Thursday, March 21, 2019
Tourism :: essays research papers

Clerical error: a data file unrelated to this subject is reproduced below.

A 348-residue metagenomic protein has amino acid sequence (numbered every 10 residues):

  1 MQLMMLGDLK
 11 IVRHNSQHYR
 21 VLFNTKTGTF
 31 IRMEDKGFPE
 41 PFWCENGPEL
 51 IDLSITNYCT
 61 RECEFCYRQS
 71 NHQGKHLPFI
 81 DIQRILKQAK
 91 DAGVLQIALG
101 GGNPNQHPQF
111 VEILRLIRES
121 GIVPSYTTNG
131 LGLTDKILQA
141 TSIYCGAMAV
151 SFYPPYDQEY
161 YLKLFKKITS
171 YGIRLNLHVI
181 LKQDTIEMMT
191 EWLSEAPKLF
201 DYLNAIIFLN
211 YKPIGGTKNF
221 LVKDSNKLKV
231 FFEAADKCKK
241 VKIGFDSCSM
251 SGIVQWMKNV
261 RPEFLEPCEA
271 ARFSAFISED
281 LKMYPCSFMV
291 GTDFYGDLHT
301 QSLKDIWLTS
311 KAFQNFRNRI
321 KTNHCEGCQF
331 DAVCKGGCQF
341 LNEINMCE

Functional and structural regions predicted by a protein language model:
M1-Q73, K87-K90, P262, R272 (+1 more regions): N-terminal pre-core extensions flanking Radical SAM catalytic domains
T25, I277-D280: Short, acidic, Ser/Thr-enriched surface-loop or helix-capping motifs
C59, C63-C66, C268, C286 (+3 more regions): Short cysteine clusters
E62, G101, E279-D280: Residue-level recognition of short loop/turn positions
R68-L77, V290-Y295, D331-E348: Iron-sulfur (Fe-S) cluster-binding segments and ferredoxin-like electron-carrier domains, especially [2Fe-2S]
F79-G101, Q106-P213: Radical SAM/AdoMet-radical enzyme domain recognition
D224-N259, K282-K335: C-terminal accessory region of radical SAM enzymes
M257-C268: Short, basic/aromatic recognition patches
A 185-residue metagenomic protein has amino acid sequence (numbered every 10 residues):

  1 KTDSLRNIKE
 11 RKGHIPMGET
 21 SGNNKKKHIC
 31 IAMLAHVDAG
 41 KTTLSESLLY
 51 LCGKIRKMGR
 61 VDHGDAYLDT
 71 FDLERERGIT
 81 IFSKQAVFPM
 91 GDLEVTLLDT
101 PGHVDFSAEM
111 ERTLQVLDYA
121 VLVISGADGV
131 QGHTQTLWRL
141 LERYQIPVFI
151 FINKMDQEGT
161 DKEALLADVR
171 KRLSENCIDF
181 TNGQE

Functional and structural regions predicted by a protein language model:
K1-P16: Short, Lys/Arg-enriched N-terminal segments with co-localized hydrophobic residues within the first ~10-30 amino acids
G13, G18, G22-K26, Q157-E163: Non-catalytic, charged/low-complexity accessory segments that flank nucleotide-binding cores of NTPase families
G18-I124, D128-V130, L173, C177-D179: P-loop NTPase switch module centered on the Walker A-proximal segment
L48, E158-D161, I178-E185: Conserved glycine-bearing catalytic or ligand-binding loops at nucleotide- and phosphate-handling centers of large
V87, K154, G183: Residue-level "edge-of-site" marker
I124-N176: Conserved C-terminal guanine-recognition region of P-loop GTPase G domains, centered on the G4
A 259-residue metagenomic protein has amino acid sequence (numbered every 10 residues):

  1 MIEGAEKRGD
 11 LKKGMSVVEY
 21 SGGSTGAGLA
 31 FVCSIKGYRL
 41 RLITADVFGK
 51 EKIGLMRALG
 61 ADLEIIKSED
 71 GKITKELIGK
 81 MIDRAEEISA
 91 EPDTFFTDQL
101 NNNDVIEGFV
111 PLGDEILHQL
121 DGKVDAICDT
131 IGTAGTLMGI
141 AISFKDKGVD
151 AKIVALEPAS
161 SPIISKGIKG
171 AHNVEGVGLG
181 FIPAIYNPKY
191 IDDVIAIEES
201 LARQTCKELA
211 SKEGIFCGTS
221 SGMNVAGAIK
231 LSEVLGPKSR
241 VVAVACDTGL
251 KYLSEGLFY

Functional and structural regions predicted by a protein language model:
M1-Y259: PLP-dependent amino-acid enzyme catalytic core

In the more scotchally developed countries (MEDCs), similar mainly with the industrialised countries of the northern hemisphere there, has been an explosion in the maturation of empty and tourism industry, which is now believed to be the worlds second largest industry in terms of money generated. In order to differentiate between leisure and tourism it should be recognised that leisure often involves activities enjoyed during an individuals free time, whereas tourism commonly refers to organised touring undertaken on a technical basis. Development in the two areas could be attributed to changing patterns in working lives within the last four decades. Generally, people now have more disposable wealth, work shorter hours, receive longer, paid annual leave, retire previous and have greater personal mobility. In addition, according to Marshall & forest (1995), the growth of the tourist industry per se whoremaster be associated, in part, with the concentration of capital the em ergence of diversified leisure based companies, sometimes within wider corporate conglomerates and often associated with particular airlines. Furthermore, the festering of tourism can generate employment both directly, in jobs created in the hotels, restaurants etc, and indirectly, through economic consumption on goods and services in the local area. Nevertheless, although the tourist industry is competitive, which fundamentally keeps down the cost of foreign travel, the success of tourism in both one area can be influenced by weather, changing consumer tastes, demographics, economic cycles, government policy, not to mention international terrorism and other forms of conflict.(1) Although much(prenominal)(prenominal) factors may have a detrimental affect on the deliverance of a popular tourist destination (or even tourism in general, in light of September 11th 2001), the consequence of tourism in general is often three fold environmental, social and cultural, which in exhaust has prompted a search for new friendly approaches that are less destructive.It is a well-noted fact that tourists from the developed world, or rich western nations, are in favour of visiting unspoilt natural environments and places steeped in tradition. However, Lea (1988) regards such attractions as being a sign of underdevelopment and rarely tolerated by the legion nations just because they meet with foreign approval of visitors. Instead, it is the priority of the respective governments to assert living standards to acceptable levels, which means modernisation and the implementation of various infrastructures. Nevertheless, if administered in effect mass tourism could provide a form of sustainable development by meeting the needs of the present without compromising those of the future.